With droughts and record-high temperatures soaring in the US (particularly in the western and southwestern states), wildfires are increasingly becoming a threat -- not only to the human population, but also to the flora and fauna that live on these arid lands.
At the time of publication, the US Department of Agriculture says half the nation is under some form of drought.
As a result, wildfires are burning in California, Oregon, Nevada, and Arizona in the West, and as far north as Minnesota, and even Alaska. According to NBC News, firefighters across 12 states are battling wildfires on more than 850,000 acres at the time of publication.
The fires have of course been detrimental to the human population. Not only do homes and buildings burn, but wildfires also leave people without water and electricity for extended periods of time.
But what about the wildlife?
What Do Wildlife Do During a Wildfire?
Contrary to the images you may have in your head of large animals fleeing from flames, scientists studying animal behavior during wildfire burns around Yellowstone National Park in 1988 observed bison, elk, and other hoofed mammals grazing and resting just 300 feet or less from burning trees.
Most large animals, such as deer, elk, and bears, steer clear of the fires and seek refuge in unaffected areas, rivers or lakes if in imminent danger. Birds fly away, generally returning periodically to check if it’s safe, and small animals like lizards, snakes, and bugs may burrow underground or in rocks.
Other species, like tortoises, snakes and toads, cope with wildfires by burrowing underground. And many plants have unique adaptations, such as thick bark that can burn off, to help them survive fires.
As in any situation, very old, young, sick, or immobile animals are of course at risk. But according to the organization Surviving Wildfire, animal deaths in wildfires are most often due to smoke inhalation rather than contact with flames.
Changes in Animal Habitats After a Wildfire
The biggest threat to animals from wildfires is changes in their habitats. Immediately following a fire, some animals may lose their homes as well as food and water sources, forcing them to move elsewhere.
At a time when human activities are continually shrinking natural habitats, this can be a big challenge.
But it’s not all doom and gloom for those that do survive.
Fires Can Lead To Increased Food Sources
Depending on the type of vegetation in an affected area, burning can actually increase or improve vegetation for wildlife from a few years to as long as 100 years after a fire has burned. This is because fires burn out dead vegetation and leave nutrient-rich soil in their wake.
With old vegetation gone, new growth can arise quickly. Many species of vegetation actually need fire to thrive. Heat can cause some mushrooms to release spores, and other plants can only seed after a blaze.
As an effect, the nutritional content and digestibility of plants increases in many cases as well. Immediately following a fire, dead wildlife becomes a food source for scavengers such as grizzly bears, coyotes, eagles, crows, and ravens.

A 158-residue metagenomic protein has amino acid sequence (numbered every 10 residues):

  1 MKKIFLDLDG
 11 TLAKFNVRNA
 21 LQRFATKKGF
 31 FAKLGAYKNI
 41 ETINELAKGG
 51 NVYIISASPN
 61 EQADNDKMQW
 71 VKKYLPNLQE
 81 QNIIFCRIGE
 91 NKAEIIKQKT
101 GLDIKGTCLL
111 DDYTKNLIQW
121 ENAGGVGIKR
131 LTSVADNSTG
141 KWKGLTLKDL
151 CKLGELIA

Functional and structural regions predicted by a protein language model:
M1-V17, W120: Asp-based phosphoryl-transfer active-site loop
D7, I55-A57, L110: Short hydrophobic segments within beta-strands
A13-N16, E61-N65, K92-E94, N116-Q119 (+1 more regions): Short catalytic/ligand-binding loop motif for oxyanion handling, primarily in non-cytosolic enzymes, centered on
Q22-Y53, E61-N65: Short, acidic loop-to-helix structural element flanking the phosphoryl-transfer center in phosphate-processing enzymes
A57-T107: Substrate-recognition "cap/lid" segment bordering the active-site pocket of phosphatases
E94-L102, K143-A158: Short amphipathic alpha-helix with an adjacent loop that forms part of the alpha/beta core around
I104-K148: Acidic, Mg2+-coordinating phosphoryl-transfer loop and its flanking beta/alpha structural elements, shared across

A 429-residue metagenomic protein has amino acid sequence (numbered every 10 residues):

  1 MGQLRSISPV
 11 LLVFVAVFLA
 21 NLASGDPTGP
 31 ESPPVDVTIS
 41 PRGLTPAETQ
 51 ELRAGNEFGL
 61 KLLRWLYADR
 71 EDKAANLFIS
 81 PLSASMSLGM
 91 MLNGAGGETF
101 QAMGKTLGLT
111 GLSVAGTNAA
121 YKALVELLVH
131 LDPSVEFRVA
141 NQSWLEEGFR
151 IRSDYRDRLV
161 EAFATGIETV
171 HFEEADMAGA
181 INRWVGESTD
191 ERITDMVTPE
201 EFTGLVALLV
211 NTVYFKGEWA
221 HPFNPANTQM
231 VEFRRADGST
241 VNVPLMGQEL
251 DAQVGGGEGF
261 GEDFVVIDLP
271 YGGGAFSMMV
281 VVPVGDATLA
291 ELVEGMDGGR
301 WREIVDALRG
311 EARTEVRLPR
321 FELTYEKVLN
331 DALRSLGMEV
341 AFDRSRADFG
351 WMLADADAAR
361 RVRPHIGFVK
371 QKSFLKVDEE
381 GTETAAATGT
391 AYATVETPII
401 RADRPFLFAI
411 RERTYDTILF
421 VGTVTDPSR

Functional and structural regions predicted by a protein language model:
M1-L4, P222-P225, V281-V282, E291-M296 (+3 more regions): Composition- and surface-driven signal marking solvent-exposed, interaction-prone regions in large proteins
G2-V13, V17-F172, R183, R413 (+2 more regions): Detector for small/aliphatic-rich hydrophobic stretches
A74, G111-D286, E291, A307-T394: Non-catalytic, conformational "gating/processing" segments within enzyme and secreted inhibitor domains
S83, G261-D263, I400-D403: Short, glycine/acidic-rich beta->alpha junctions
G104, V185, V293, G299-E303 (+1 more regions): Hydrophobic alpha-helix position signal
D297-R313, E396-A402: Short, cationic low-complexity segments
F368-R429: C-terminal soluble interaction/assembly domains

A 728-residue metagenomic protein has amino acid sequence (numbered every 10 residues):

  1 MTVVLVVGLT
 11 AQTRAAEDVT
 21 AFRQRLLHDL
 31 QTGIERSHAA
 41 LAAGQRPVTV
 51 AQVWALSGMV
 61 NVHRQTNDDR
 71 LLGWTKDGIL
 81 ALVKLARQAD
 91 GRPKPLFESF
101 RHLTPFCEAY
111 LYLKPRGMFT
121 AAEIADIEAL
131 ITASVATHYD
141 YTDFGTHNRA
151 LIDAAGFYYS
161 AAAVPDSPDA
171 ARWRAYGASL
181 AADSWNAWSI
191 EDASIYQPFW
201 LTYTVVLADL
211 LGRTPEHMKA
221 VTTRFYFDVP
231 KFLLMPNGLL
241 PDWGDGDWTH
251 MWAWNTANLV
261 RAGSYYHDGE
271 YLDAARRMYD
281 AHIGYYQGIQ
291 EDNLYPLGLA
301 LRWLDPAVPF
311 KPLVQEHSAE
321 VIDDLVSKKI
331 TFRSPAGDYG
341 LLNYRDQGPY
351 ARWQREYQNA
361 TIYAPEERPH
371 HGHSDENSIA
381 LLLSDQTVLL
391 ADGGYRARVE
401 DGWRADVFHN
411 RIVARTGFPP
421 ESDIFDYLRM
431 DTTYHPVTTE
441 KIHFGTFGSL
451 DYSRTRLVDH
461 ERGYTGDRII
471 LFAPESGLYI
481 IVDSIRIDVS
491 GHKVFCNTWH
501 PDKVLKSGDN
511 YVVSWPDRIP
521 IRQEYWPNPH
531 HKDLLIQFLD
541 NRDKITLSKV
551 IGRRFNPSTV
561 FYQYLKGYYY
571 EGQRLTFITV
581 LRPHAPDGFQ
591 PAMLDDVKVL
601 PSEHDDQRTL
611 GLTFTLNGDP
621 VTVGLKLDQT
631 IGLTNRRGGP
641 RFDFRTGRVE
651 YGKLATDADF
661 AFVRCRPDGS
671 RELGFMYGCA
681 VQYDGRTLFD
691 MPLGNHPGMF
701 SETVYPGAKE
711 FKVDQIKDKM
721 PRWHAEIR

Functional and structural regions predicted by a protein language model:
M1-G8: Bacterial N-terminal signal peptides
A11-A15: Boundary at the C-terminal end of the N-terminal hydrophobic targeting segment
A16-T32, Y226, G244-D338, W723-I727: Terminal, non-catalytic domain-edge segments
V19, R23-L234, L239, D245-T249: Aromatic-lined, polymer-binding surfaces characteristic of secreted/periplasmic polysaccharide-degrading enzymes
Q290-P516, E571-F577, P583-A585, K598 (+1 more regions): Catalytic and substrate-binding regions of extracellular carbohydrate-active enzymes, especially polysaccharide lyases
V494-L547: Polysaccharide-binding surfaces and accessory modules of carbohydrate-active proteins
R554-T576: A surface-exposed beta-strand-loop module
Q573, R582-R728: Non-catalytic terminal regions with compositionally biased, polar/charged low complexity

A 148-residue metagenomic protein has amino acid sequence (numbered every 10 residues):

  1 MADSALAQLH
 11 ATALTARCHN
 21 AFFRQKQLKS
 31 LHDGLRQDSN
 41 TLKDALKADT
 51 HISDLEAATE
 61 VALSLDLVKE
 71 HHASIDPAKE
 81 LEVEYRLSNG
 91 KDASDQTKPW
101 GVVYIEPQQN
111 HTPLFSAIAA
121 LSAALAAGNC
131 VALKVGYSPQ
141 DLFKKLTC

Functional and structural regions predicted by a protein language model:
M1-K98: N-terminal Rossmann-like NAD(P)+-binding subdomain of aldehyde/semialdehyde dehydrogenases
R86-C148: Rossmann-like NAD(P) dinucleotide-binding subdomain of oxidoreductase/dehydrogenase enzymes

Trees killed by the fire become food for millions of insects that then provide an increase in food supply for birds and reptiles. The debris also provides new shelter for reptiles, small mammals, and even bears.
How Human Activity Is Affecting Wildfire Recovery
While this is all good news, the fact remains that wildfires continue to grow in intensity and size, and the wildfire seasons are getting longer each year.
This is in large part due to the fact that humans over the past century have been suppressing wildfires, a natural occurrence that in the long run is beneficial to forests and the animals that cause them home.
Because of this, the delicate balance of the ecosystem has been disturbed. Dead brush has accumulated greatly, meaning that when a wildfire does burn, it has much more fuel. They burn hotter, destroying more plant and animal life than usual.
In short, hotter, larger fires are destroying more habitat and leading to a significant increase in smoke. With fewer trees, it takes longer for air quality to improve. All of these factors make it more difficult for animals to recover after a wildfire.
As temperatures and incidents of droughts continue to rise globally, wildfires are becoming a more severe threat to wildlife and forests than ever before.
What Can We Do To Help?
Humans do have options to help restore the balance.
For one, when you see a wildfire burning, know that it can be a healthy and even helpful event for the forest and the wildlife that resides there.
Controlled burns should be implemented, with caution, to help clear dead vegetation and reduce the intensity of fires in the future, although this can be risky in forests with too much kindling built up from years of neglect.
Keeping water sources clear of debris and vegetating the banks of streams, rivers, and ponds can minimize erosion, help ensure water quality, and moderate water temperatures. This way, when a wildfire does burn, animals have water sources to take refuge in.
Of course, there is the question of climate change, which is leading to increased temperatures and droughts. Individuals can continue to put pressure on industries leaving large carbon footprints on the environment. We can also hold ourselves accountable for our personal carbon footprints.
Lastly, we can contribute to organizations working to help species adapt to climate change, like the Wildlife Adaptation Innovation Fund.
CBS News provides a list of organizations accepting donations to help evacuees, firefighters, and animals affected by the wildfires on the West Coast.